Praluent has received approval from the Food and Drug Administration (FDA), clearing the way for the use of the cholesterol-lowering drug to be utilized by patients. However, some observers are questioning the significant cost of the drug. 

Food and Drug Administration regulators approved the drug for people with hereditary conditions leading to high cholesterol as well as patients suffering from cardiovascular disease. 

Praluent has now been approved in the United States for those with heterozygous familial hypercholesterolemia (HeFH), the most common hereditary condition driving high cholesterol. Patients with clinical atherosclerotic cardiovascular disease, including stroke and heart attack victims, may also soon be able to receive the drug. 

Statins are a class of drug currently used to lower cholesterol levels. European regulators have recommended Praluent for nearly all patients who have not responded to standard statin treatment plans. Final approval from the European Commission could come in September 2015. That body recently approved Repatha, a rival drug to Praluent. 

Pharmacies are stating they will require approval before paying for the drug. 

"We will try to avoid situations in which a patient has not had a good trial of a statin medication or situations where patients appear to be intolerant but there is no biochemical evidence of problems with liver or muscle enzymes," Troyen Brennan, chief medical officer for pharmaceutical giant CVS, said.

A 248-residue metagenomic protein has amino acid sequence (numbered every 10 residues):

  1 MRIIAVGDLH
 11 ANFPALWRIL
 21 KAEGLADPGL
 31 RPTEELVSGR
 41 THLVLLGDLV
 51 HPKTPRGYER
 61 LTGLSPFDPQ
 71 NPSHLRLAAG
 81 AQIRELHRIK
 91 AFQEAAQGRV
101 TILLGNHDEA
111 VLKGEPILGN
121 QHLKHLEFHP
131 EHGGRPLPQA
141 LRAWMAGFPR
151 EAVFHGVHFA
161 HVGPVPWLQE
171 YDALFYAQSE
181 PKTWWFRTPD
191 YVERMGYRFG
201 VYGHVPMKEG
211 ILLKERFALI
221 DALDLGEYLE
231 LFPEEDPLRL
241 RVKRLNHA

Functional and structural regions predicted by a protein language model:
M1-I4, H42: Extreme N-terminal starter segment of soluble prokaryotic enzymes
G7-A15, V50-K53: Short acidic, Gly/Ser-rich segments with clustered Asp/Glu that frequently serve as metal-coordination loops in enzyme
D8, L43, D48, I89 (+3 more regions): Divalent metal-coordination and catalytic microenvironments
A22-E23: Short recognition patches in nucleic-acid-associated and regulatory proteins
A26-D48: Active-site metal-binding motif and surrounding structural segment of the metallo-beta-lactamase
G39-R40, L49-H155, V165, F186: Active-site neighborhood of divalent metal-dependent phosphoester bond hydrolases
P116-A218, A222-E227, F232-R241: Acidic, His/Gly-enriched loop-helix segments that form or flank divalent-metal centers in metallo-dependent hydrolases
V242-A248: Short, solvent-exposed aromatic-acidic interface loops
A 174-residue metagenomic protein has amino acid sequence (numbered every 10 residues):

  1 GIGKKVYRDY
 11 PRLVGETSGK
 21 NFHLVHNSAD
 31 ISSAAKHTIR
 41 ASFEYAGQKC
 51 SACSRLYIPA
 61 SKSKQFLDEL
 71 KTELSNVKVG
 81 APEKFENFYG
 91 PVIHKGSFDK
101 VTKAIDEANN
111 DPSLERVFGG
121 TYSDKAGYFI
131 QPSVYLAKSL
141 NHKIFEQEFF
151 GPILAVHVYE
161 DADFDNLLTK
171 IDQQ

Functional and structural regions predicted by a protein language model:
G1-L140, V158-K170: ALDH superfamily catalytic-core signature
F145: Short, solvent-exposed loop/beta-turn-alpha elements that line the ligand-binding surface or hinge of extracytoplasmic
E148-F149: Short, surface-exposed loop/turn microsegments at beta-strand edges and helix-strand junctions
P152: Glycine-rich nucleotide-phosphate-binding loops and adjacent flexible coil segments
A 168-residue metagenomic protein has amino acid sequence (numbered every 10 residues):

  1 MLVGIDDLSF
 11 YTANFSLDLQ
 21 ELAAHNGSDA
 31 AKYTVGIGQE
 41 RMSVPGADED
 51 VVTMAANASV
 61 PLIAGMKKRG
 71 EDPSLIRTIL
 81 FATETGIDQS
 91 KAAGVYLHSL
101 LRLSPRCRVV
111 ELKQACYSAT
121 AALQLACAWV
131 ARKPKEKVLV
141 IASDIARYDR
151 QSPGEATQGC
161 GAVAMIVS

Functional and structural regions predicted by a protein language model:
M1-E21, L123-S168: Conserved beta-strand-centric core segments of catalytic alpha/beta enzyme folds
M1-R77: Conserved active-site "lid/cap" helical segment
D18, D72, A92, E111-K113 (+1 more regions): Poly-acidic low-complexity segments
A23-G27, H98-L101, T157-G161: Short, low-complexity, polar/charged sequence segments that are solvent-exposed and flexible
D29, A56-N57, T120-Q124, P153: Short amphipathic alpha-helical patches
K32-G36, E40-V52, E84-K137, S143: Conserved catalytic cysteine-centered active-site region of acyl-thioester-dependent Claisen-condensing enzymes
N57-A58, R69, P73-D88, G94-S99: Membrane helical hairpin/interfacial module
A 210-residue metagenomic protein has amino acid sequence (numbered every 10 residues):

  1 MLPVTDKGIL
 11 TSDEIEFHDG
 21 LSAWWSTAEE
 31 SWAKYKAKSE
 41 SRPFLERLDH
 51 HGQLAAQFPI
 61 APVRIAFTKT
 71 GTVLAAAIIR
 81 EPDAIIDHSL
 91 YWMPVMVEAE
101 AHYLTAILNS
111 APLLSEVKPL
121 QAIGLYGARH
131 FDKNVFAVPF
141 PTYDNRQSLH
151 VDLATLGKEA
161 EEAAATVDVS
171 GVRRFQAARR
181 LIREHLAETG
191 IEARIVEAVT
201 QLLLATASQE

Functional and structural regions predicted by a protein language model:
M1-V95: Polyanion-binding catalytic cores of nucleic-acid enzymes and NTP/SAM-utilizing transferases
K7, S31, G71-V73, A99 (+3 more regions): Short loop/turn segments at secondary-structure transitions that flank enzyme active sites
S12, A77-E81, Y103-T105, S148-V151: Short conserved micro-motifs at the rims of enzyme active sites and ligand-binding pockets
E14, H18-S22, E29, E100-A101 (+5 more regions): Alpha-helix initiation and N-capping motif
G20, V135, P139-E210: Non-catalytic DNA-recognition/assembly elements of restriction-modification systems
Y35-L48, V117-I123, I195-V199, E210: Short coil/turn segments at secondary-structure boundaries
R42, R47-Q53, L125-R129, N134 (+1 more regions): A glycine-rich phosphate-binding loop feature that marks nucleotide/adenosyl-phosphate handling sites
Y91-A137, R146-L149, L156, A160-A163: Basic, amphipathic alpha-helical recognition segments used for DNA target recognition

Praluent is administered by injection every two weeks, while Repatha is given every two or four weeks, depending on dosage. This antibody targets a protein called PCSK9, encouraging receptors in the lever to cleanse additional LDL (bad) cholesterol from the bloodstream. 

A series of five scientific studies were carried out, in order to study the safety and efficacy of the drug. Nearly 2,500 patients were examined during the course of the research. Those subjects provided with the drug saw their LDL levels drop between 36 and 59 percent. 

Regeneron, developers of Praluent, said their drug would sell wholesale for $1,120 for two doses, lasting a total of 28 days. This price is the same for both the 75 milligram (mg) and 150 mg doses of the vaccine. Over the course of a year, the drug would cost patients $14,560. 

"Praluent provides another treatment option for patients with HeFH or with known cardiovascular disease who have not been able to lower their LDL cholesterol enough on statins. The FDA strongly supports continued work to provide new and innovative options for the treatment and prevention of cardiovascular disease," said John Jenkins, director of the Office of New Drugs at the Center for Drug Evaluation and Research. 

Photo: FDA | Flickr

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